Lewis Lambert Strether, the protagonist of the novel, is a cultured man in his fifties from the fictional town of Woollett, Massachusetts, who is dispatched to Paris to find Chad, the wayward son of his fiancée Mrs Newsome. The book is entirely told from Strether's point of view and chronicles his change from an American to a European view of things.
Strether, a middle-aged American of insignificant means, is sent to Paris by Mrs. Newsome, his wealthy fiancée. The mission he has been given is to talk her son, Chad, into returning to the family business in Woollett, Massachusetts. The Newsome family believes that Chad might be overstaying his European tour because of an inappropriate romantic liaison, perhaps with a vulgar adventuress. The reader is given to understand, in indirect ways, that if Strether fails, his engagement to Mrs. Newsome is at risk.
Once Strether locates Chad, he is surprised to discover that Chad has improved from when he last knew him in America. Chad exhibits restrained urbanity, elegance and manners. This is not what Strether expected of someone in the grip of an inappropriate romantic entanglement. Strether wonders what has caused the transformation he sees in Chad. When Chad offers to introduce him to some of his close friends -- Madame de Vionnet and her grown daughter -- Strether eagerly accepts. When the introduction occurs, Strether finds the mother and the daughter to be refined, virtuous and thoroughly admirable. He wonders if the lovely daughter is what has brought about the improvements in Chad. He learns that Madame de Vionnet is married but has been separated from her husband for years.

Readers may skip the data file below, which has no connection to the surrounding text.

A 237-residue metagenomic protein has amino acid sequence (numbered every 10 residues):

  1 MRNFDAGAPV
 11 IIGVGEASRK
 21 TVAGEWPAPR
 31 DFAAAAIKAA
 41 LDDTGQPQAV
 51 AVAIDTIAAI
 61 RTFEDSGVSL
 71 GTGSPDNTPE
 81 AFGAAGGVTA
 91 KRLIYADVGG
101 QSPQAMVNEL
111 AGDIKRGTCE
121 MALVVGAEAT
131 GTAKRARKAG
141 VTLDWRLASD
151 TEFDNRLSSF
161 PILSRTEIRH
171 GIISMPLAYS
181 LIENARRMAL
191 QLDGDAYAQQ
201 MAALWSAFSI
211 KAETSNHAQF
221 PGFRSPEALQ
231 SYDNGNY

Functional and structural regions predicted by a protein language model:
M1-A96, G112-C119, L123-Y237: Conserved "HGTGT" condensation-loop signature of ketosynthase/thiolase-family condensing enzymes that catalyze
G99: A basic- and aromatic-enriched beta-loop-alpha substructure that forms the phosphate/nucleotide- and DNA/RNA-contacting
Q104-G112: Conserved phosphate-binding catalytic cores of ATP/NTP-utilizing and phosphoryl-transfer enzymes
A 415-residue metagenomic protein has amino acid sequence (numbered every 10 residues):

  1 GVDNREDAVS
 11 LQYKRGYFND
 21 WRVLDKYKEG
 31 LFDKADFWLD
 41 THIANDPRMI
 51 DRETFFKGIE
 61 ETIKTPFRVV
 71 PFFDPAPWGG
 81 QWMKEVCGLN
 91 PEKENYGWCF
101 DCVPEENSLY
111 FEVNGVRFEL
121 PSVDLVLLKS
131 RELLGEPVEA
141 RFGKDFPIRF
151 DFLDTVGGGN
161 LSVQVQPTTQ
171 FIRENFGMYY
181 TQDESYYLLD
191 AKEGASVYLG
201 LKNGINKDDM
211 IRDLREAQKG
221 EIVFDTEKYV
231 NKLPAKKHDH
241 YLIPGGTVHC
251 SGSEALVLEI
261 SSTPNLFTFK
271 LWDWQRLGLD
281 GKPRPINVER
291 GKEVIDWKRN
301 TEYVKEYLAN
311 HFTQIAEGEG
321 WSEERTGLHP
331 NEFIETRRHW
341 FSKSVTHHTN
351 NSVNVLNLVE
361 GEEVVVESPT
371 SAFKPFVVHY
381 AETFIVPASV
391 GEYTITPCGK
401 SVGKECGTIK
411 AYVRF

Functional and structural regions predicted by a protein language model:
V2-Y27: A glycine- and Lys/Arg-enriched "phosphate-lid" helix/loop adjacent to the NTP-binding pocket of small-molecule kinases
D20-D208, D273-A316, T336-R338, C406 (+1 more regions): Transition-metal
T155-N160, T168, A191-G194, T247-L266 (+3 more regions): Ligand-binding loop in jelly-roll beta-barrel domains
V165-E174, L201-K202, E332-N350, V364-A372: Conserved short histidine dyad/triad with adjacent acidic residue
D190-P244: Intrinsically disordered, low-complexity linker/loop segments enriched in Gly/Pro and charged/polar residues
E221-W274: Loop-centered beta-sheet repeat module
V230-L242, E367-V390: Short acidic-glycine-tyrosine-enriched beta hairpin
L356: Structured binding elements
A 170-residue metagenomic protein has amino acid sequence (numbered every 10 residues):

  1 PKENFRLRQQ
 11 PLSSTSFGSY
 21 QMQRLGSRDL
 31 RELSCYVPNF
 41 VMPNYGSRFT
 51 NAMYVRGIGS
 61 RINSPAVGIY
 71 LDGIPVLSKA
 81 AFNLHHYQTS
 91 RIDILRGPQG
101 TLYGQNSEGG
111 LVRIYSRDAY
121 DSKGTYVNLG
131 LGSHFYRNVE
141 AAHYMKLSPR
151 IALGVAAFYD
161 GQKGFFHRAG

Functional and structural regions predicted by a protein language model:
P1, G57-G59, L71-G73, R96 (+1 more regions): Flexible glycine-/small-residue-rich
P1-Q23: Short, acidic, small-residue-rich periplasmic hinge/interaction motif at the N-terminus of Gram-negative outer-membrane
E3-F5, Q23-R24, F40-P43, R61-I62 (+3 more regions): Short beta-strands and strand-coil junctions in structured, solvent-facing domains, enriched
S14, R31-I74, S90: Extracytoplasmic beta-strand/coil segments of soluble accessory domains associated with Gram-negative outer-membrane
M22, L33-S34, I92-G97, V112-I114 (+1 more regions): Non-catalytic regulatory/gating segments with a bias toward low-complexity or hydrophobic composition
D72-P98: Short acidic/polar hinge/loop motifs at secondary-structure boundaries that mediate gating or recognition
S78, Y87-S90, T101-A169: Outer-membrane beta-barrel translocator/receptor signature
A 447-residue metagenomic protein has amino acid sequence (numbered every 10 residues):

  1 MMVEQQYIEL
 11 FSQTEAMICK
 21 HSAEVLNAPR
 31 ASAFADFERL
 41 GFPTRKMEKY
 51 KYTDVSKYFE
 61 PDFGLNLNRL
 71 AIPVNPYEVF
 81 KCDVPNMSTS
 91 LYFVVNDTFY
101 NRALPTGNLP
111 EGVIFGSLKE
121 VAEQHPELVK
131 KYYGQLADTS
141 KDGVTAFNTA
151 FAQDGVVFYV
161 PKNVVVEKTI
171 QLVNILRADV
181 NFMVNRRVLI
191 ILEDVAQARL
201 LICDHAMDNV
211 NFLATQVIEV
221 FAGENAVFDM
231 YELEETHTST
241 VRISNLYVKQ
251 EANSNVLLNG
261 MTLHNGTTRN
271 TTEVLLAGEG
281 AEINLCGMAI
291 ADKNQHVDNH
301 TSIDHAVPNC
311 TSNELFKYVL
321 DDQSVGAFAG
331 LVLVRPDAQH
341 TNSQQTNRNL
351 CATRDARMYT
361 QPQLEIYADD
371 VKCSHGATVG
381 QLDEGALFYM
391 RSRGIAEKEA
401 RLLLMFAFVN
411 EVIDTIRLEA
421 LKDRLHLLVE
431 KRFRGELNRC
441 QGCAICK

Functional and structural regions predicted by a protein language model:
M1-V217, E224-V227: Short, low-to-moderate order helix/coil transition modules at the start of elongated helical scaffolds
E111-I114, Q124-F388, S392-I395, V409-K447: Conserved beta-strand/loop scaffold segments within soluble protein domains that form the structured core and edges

Strether himself is introduced to Paris in a way that starts to open his own mind and heart to a larger vision of the world's possibilities. He feels alive and renewed. His own interest in returning to America wanes. It is also clear that he is not exerting himself to talk Chad into returning. He develops some feelings for Madame de Vionnet. To his surprise, Chad assists in arranging a very advantageous marriage for Madame de Vionnet's daughter. This leaves Strether to wonder what might be going on between Chad and the mother.
Meanwhile, Mrs. Newsome grows tired of Strether's failure to act. She sends over a set of new ambassadors to accomplish the mission -- including her daughter and son-in-law. The group clearly doesn't see Paris, life's possibilities, Chad or Madame de Vionnet in the same way that Strether does. Sarah (Newsome) Pocock demands that Strether get himself in line and insist to Chad that Chad return. While the Pocock party is away on a short trip, Strether ventures out of Paris for a day of random wandering and accidentally happens upon Chad and Madame de Vionnet in a setting where it is evident that they are romantically and sexually entangled. He feels deceived but still acknowledges the improvements in Chad's character.
Chad makes the decision to return to Woollett, which will mean the sundering of his relationship with Madame de Vionnet. Strether has very mixed feelings about this. He, too, will return to Woollett, even if this means a less-alive existence. It is unclear whether Mrs. Newsome will receive him back into her graces.